Martin Whitfield MSP has pledged his support for a proposed members’ bill that aims to secure the statutory right to a transition plan from school to adulthood for every disabled child in Scotland.
Introduced by his Scottish Labour colleague Pam Duncan-Glancy MSP, the Disabled Children and Young People (Transitions to Adulthood) (Scotland) Bill would ensure that all young disabled people get the support they need as they move on from school and into adulthood.
As it stands, one year after leaving school, those with impairment related Additional Support Needs (ASN) are more than twice as likely to be unemployed/workless (18%) than those with no ASN (8%). By age 19 things become even worse as young people with impairments are three times as likely to be NEET (Not in Employment, Education or Training) than their non-disabled peers.
The bill seeks to turn this around by requiring the Scottish Government to improve outcomes for disabled children and young people by making transitions the responsibility of a minister, and making it a statutory requirement for local authorities to create a transitions plan for each disabled child and young person.
At present, every child is entitled to a child’s plan, but there is no statutory requirement in place to support disabled children and young people. As a result, this Transition period can be challenging, and tends to lead to poorer outcomes.
These proposals had previously been laid in the Parliament by former Scottish Labour MSP Johann Lamont, and a consultation at the time found majority support in favour of the bill’s provisions. However, the bill was unable to complete its passage through Parliament in time for the end of Session Five of the Parliament.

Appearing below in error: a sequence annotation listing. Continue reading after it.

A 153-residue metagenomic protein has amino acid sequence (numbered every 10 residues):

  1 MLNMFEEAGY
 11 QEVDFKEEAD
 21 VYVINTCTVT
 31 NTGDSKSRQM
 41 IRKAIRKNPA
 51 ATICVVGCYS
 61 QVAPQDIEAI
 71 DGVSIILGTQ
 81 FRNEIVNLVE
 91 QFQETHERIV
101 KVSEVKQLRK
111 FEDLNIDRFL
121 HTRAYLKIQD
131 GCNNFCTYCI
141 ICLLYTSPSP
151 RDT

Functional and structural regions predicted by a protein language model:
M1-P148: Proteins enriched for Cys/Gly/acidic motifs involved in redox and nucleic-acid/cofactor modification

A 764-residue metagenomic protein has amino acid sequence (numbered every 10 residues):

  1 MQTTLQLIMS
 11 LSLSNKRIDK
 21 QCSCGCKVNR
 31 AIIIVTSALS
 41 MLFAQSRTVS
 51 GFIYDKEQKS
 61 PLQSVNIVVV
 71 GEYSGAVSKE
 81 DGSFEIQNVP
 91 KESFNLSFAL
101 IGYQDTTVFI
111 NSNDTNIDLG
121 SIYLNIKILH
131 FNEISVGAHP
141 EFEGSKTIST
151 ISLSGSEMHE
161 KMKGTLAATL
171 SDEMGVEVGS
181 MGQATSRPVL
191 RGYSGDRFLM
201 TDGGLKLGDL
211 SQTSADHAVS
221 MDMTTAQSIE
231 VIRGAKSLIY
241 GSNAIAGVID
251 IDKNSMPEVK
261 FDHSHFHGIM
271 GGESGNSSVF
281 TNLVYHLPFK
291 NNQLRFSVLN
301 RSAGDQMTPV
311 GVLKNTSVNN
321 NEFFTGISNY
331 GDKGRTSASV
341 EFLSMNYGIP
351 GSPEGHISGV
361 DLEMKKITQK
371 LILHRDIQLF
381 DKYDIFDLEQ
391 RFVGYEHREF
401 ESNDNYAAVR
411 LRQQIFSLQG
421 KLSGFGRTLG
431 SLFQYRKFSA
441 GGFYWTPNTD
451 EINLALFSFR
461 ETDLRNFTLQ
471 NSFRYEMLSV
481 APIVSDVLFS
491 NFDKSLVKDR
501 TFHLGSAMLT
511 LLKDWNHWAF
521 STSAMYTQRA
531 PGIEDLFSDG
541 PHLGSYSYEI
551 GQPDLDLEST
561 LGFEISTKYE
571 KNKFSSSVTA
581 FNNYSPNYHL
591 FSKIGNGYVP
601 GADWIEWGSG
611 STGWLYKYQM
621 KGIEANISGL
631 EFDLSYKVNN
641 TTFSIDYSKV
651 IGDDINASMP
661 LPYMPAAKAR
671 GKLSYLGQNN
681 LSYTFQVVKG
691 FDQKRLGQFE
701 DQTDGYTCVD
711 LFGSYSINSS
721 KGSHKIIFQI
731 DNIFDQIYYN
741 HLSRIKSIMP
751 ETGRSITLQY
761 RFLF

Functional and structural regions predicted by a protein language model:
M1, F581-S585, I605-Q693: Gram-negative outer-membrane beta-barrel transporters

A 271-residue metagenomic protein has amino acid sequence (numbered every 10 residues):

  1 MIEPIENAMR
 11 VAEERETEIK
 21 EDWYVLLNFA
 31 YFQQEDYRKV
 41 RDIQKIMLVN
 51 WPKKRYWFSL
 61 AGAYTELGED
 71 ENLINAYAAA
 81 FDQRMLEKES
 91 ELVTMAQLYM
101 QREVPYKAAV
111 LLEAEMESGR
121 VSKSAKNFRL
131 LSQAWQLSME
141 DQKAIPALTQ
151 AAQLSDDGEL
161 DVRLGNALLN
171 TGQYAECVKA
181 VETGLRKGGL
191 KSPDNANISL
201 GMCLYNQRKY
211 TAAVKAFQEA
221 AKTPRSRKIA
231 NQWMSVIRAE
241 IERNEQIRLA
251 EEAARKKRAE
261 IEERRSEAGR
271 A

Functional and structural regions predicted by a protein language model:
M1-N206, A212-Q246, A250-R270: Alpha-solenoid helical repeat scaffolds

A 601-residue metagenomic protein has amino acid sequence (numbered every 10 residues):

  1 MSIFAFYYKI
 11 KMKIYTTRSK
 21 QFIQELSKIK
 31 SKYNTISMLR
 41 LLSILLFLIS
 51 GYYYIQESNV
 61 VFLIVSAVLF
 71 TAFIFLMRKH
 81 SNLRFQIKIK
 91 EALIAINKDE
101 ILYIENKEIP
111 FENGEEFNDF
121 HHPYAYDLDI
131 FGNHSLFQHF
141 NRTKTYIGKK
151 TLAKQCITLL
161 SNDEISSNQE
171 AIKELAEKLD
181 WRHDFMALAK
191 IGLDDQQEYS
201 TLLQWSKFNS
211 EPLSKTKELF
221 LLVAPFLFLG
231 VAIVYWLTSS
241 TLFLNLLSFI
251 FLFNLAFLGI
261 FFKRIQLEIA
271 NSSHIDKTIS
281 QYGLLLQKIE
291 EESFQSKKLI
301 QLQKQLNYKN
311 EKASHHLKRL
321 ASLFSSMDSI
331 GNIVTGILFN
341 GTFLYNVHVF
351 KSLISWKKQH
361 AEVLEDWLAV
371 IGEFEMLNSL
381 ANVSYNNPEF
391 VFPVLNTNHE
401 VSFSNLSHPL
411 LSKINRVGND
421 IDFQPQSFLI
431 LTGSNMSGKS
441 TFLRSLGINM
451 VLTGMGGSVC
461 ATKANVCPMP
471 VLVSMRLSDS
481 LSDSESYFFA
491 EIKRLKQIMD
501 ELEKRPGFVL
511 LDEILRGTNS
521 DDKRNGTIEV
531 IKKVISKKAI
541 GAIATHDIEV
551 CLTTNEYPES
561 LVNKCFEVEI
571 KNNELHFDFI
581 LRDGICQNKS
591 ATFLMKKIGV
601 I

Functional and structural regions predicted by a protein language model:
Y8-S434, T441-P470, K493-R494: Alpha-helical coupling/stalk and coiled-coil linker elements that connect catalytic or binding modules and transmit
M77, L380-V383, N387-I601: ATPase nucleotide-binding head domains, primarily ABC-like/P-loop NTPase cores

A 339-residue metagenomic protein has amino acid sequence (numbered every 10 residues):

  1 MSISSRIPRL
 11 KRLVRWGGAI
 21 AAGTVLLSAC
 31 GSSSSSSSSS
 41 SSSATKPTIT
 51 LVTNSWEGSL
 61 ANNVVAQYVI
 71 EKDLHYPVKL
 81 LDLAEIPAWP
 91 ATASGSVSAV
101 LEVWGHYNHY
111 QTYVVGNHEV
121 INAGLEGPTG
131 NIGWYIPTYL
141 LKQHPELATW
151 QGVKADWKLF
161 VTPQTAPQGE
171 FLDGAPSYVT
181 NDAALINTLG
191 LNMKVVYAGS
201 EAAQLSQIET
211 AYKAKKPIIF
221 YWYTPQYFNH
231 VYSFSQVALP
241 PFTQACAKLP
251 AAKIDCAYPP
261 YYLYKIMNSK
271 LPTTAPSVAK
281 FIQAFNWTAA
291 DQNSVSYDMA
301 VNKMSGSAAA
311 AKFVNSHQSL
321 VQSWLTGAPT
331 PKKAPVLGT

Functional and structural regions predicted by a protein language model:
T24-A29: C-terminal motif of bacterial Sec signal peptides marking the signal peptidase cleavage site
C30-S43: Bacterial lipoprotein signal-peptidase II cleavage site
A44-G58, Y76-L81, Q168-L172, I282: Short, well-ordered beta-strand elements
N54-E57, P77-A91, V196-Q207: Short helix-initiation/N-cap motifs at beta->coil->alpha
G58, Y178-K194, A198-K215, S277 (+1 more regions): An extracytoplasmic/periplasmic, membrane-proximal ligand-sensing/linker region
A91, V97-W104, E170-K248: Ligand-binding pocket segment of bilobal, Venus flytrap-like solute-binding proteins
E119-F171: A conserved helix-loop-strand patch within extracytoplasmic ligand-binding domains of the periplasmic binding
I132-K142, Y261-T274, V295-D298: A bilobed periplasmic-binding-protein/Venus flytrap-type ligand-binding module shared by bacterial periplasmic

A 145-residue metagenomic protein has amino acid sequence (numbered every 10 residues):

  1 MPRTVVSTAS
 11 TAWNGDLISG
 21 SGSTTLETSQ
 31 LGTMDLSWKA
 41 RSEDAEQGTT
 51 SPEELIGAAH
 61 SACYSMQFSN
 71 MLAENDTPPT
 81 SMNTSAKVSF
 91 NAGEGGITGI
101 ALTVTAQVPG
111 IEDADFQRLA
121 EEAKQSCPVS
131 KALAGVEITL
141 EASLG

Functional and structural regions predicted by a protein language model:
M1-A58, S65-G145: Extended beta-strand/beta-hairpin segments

Speaking about his support for the proposed bill, Martin Whitfield MSP said:
“I agree with Pam that young disabled people have been let down for too long and am delighted to pledge my support for her bill. The measures outlined in the bill have the potential to transform the life chances for young disabled people by addressing the challenges they too often face when making their transition from school.
“This legislation offers Parliament the opportunity to empower young disabled people to take the steps they need to make a tangible, long lasting difference to their lives. I hope that it can now achieve the cross-party support necessary to deliver the changes that disabled children and young people need and deserve.”
Pam Duncan-Glancy MSP said:
“For too long, young disabled people have been let down. Their outcomes from school are far poorer than anyone else’s and that is not a situation we should allow to continue. The talent and potential of every disabled young person is being undervalued and underused.
“That lets them down, and society down – we need to harness the potential in all of us if we’re to create a society where all children can grow up and have a fighting chance at realising their ambitions.
“This bill will help do that and I am proud to lodge it today. By assigning a Minister to oversee transitions, requiring, by law, a strategy and plan for every child’s transition from school to adulthood, we can be sure that no one falls through the cracks.”